(via npr)


Conservationist shares home with 200 sloths
Monique Pool came to the rescue of the sloths when their habitat was marked for destruction — but she never expected to find so many.


“Wildness, Ed. We’re running out of it, even up here in Alaska. People need to be reminded that the world is unsafe and unpredictable, and at a moment’s notice, they could lose everything, like that. I do it to remind them that chaos is always out there, lurking beyond the horizon. That, plus, sometimes, Ed, sometimes you have to do something bad, just to know you’re alive.”

Dang Chris.


Wildness, Ed. We’re running out of it, even up here in Alaska. People need to be reminded that the world is unsafe and unpredictable, and at a moment’s notice, they could lose everything, like that. I do it to remind them that chaos is always out there, lurking beyond the horizon. That, plus, sometimes, Ed, sometimes you have to do something bad, just to know you’re alive.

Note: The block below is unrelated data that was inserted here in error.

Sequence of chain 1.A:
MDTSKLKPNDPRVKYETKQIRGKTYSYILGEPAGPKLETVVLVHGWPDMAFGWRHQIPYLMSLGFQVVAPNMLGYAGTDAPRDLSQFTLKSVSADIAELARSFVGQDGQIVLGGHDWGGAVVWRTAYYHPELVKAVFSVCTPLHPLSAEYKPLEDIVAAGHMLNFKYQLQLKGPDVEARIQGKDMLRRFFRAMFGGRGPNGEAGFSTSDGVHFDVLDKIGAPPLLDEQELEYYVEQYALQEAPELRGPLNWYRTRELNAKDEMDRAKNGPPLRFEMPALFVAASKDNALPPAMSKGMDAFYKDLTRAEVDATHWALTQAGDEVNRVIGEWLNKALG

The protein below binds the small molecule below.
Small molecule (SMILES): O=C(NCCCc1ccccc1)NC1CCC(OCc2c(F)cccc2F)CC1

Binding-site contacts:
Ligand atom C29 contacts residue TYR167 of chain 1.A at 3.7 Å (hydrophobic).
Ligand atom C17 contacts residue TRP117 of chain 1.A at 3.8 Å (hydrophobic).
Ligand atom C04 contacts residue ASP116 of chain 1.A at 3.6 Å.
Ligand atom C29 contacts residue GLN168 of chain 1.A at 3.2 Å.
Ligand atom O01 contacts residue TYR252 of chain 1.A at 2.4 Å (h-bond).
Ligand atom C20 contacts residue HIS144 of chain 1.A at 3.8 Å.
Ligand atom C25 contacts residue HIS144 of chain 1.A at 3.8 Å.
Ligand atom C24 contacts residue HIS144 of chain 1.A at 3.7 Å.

Dang Chris.

Stamps & Camps 2014

National Route 66 Museum, OK | Pops on 66, OK | Ryman Auditorium, Nashville | Sunsphere, Knoxville | Great Smoky Mountains National Park, TN | Mammoth Cave National Park, KY | Gateway Arch, St. Louis | Tallgrass Prairie National Preserve, KS | Fort Larned National Historic Site, KS | Great Sand Dunes National Park & Preserve, CO


Summing up this month.


Summing up this month.

(via joeblubaugh)

Gonna miss this place for a while. (at Serrano Village Apartments)

Gonna miss this place for a while. (at Serrano Village Apartments)